Indian army orders probe into claims of custodial torture deaths of civilians in Kashmir

Defence minister assures ‘required steps’ to look into incident

Namita Singh
Thursday 28 December 2023 13:54

Poonch Attack: Four Soldiers Killed In Jammu And Kashmir’s In Rajouri

The Indian army has ordered an investigation into the deaths of three civilians allegedly in the custody of the military as defence minister Rajnath Singh visited the region to review security measures.

The action came after anger spread in remote parts of Kashmir as locals accused army personnel of torturing the three to death in a nearby military camp where they were detained.

The military held at least eight civilians last Friday for questioning after rebels fighting against Indian rule ambushed two army vehicles in the southern Poonch district, killing four soldiers and wounding three others. 

The districts of Poonch and Rajouri are close to the highly militarised line of control that divides the disputed Himalayan region between India and Pakistan.

The bodies of the civilians were later handed to the local police who in turn contacted the families. Residents said the bodies bore marks of severe torture as they demanded a fair investigation.

“Each of our army personnel is important to us,” said Mr Singh as he assured that the authorities were taking the “required steps” to look into the incident.

He was also expected to later meet the families of the three civilians.

“The matter is under investigation. Indian army stands committed to extending full support and cooperation in the conduct of investigations," the army said in a statement on Sunday. Police have also registered a murder case against unidentified people.

Meanwhile, the government has suspended internet in Kashmir amid intensifying protests as videos reportedly showing the torture of detained civilians spread online hours after their incarceration.

Indian army chief Manoj Pande visited Poonch on Monday to review the operational preparedness of the troops, said defence spokesperson Suneel Bartwal.

“I have no knowledge about the inquiry ordered into deaths of civilians in Poonch,” he said.

Mohammad Sidiq, councillor of Topa Pir village, said nine people, including his 26-year-old shepherd nephew, were picked up by Indian troops on Friday for questioning.

“One of them was let off and eight others were tortured, and three, including my nephew Shoukat Ahmad, were killed,” he told Reuters.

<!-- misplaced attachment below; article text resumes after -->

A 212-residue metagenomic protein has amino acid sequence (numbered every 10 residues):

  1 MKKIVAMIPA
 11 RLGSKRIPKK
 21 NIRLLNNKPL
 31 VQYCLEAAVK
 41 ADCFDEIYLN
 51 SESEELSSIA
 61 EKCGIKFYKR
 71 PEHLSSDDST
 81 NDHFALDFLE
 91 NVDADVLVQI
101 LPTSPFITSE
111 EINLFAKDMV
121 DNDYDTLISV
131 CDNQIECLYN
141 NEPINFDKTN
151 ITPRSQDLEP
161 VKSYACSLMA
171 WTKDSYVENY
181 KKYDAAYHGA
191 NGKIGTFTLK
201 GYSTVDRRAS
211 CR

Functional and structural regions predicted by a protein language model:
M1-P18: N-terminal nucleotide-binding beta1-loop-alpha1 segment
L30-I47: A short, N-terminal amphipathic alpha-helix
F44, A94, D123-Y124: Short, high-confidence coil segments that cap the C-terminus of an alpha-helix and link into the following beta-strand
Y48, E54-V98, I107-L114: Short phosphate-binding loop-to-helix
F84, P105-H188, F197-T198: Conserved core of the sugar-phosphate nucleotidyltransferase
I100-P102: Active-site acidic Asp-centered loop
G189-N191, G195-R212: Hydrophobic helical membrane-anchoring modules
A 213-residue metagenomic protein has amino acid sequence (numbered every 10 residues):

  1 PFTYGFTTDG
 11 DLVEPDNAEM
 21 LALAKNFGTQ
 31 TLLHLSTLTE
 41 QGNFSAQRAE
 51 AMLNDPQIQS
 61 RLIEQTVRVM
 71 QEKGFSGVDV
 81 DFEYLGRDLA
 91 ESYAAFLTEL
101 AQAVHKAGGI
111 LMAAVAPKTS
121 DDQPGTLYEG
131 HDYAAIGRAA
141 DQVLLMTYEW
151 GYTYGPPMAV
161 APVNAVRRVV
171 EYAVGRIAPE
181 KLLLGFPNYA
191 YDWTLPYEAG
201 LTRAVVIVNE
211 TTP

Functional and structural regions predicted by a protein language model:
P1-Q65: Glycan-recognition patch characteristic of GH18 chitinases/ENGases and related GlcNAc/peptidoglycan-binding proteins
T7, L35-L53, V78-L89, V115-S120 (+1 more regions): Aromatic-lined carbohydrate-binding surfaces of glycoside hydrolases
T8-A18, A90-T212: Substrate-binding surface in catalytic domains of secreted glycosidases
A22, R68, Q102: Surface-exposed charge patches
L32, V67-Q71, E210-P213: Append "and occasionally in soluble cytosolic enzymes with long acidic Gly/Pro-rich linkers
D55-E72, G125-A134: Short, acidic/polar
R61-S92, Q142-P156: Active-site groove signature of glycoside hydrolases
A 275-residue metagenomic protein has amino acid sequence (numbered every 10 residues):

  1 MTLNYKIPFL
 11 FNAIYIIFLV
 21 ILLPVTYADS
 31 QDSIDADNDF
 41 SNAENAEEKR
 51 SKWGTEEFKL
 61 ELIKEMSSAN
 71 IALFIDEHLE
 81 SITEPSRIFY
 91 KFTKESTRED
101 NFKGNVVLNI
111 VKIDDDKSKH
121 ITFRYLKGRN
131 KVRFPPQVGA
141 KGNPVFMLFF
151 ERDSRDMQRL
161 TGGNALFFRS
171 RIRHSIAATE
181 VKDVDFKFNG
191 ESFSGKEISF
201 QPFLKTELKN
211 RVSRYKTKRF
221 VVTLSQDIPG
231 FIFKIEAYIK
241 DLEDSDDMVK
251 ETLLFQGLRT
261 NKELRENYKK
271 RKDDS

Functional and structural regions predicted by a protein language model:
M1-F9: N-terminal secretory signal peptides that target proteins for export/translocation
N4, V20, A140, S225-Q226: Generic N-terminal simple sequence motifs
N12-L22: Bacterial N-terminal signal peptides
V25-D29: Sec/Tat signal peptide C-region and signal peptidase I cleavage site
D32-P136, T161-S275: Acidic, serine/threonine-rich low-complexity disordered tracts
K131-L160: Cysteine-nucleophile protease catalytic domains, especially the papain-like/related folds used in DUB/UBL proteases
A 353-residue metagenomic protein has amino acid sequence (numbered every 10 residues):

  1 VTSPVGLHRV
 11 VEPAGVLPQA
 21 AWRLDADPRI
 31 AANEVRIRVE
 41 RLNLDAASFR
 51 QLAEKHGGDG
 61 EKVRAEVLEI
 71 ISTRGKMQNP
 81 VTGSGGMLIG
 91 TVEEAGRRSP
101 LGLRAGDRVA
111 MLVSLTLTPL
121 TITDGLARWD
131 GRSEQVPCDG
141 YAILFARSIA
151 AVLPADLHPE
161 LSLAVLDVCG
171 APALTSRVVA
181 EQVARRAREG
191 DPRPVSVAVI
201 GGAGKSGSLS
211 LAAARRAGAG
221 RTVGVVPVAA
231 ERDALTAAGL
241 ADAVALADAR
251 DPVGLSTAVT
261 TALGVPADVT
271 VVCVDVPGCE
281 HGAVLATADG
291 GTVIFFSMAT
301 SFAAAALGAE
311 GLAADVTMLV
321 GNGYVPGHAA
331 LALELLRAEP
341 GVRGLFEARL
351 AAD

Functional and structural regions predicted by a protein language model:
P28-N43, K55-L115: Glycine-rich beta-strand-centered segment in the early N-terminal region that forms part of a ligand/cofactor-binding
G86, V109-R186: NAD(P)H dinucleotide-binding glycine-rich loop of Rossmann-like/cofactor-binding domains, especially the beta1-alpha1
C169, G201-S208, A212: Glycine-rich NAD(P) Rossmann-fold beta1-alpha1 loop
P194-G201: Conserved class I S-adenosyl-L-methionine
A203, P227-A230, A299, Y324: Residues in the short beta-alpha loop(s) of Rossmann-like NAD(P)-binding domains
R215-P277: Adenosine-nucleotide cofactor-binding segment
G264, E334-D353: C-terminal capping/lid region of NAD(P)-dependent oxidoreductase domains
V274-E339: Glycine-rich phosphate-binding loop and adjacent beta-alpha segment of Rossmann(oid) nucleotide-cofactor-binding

“Where is the law and where is the justice? Is this the reward we get for supporting Indian troops here on the borders? I even get death threats for raising my voice against these three deaths,” Mr Sidiq said.

Mohammed Younis, a resident, said soldiers also detained his two brothers and a cousin. An elderly man was let go, he said, but the others were ruthlessly beaten and electrocuted.

“My two brothers and a cousin are badly hurt due to torture. They are being treated in an army hospital,” Mr Younis said after seeing one of his brothers.

Pakistan “strongly condemns” the deaths of the civilians, its foreign ministry said in a statement, calling for the people responsible to be held to account.

Nuclear-armed rivals India and Pakistan each administer part of Kashmir, but both claim the territory in its entirety.

Militants in the Indian-controlled portion of Kashmir have been fighting New Delhi’s rule since 1989.

India insists the Kashmir’s militancy is Pakistan-sponsored terrorism, a charge Islamabad denies. Tens of thousands of civilians, rebels and government forces have been killed in the conflict.

But since 2019, the territory has simmered in anger when New Delhi ended the region’s semi-autonomy and drastically curbed dissent, civil liberties and media freedoms while intensifying counter-insurgency operations.

While Kashmir Valley, the heart of the anti-India rebellion, has witnessed many militants killed in counter-rebel operations, remote Rajouri and Poonch have seen deadly attacks against Indian troops in the last two years. At least three dozen soldiers have been killed in such attacks.

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